Because my 8th graders pulled the exact same shit with working on slope and graphing linear equations this week. Now, I’ve talked about teaching slope on here before— be sure to read the comments, which feature the single most entertaining fight I ever got into in my comments section in the entire history of the blog, including the utterly priceless “you’re lucky you’re Canadian” final comment– and it is something that middle school kids tend to struggle with. The whole thing is weird, really; they’re just getting used to one letter being in their math, and now there are two, and somehow there’s not one right answer but a whole bunch of right answers, and you’re telling me that this equation and this line are the same thing, somehow? Okay, boomer. Sure.
Thing is, my kids have got this this year. In a way that previous groups never have. And part of the reason is definitely that because of the way that the scope and sequence was set up this year I was able to take my time and go piece by piece with it in a way that I haven’t in previous years, but it’s still stunning how well they seem to have absorbed this particular material.
So, again, I don’t trust it a bit, and I expect to go into work tomorrow and discover that they now think you use your feet to add numbers. We shall see. One way or another, Winter Break is six teaching days away, and that means they will forget everything I’ve ever told them in six teaching days plus one minute. But for now? It’s nice to feel like I know what I’m doing.
Nicky Drayden has written three books, and I have read all three and at least briefly discussed each of them here. Her first book, The Prey of Gods, ended up being too much for me, and I actually didn’t manage to finish it because of how completely nuts it was, although I think it’s due for a reread sometime soon regardless. Her second book, Temper, was a much more assured novel but still wasn’t quite a home run for me. The interesting thing about Drayden’s work is that she is very obviously a writer with an enormous amount of potential, and even though I didn’t finish her first book and didn’t exactly love the second she was still very much an author I was keeping an eye on and was going to continue to buy books from.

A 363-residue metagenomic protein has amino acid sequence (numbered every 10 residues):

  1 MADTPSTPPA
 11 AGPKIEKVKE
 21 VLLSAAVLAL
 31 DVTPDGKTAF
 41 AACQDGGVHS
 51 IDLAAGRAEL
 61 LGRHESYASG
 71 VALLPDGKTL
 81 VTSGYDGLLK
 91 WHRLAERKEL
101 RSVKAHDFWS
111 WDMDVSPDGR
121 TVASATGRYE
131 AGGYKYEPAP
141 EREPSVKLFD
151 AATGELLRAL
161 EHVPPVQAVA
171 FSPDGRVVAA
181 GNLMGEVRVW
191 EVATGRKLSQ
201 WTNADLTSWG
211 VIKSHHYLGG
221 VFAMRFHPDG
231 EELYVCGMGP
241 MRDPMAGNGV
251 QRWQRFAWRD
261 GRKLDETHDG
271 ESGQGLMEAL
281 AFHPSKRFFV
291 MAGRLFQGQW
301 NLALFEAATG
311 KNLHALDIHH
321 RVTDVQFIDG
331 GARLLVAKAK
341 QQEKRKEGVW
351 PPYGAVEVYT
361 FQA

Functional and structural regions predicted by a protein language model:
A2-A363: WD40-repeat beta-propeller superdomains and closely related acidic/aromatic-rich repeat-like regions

And, y’all, Escaping Exodus is the book I’ve been waiting for. I was sooooo right to keep watching Drayden; this book is the payoff, and will end up quite highly ranked on my end of the year list, which is coming in the next couple of weeks. Drayden continues with her firehose of ideas and her intensely weird fiction; this one is about a Juliet- and Juliet-esque love between an heiress to a matriarchy and someone who is effectively a manual laborer, only they’re also traveling through space in a living generation ship while they’re doing it. Throw in atypical family structures (everyone has multiple sets of parents and multiple spouses, of both genders, and blending “matrilines” is a big part of the politics of the book) and a fascinating bit at the end where we find out that there are other spaceships out there and that the colonies on those ships have evolved, and cared for their ships, very differently from the characters in this, and … man, this is really something special.
My only gripe is that the end doesn’t land quite as perfectly as I’d like; one storyline that I was quite interested in kind of gets disregarded in the last twenty pages or so, which was a bit of a disappointment, but overall this is the book I always felt like Drayden was going to write eventually and I’ve finally got. It’s just much more under control than her previous work; you got the idea in Temper to some extend and to quite a large extent in The Prey of Gods that her ideas just got away from her, and that feeling is gone from this. This novel is tight in a way her previous work hasn’t been, and you should all read it. God, 2019 has been a great year for books.
Nine days to winter break. I can do this.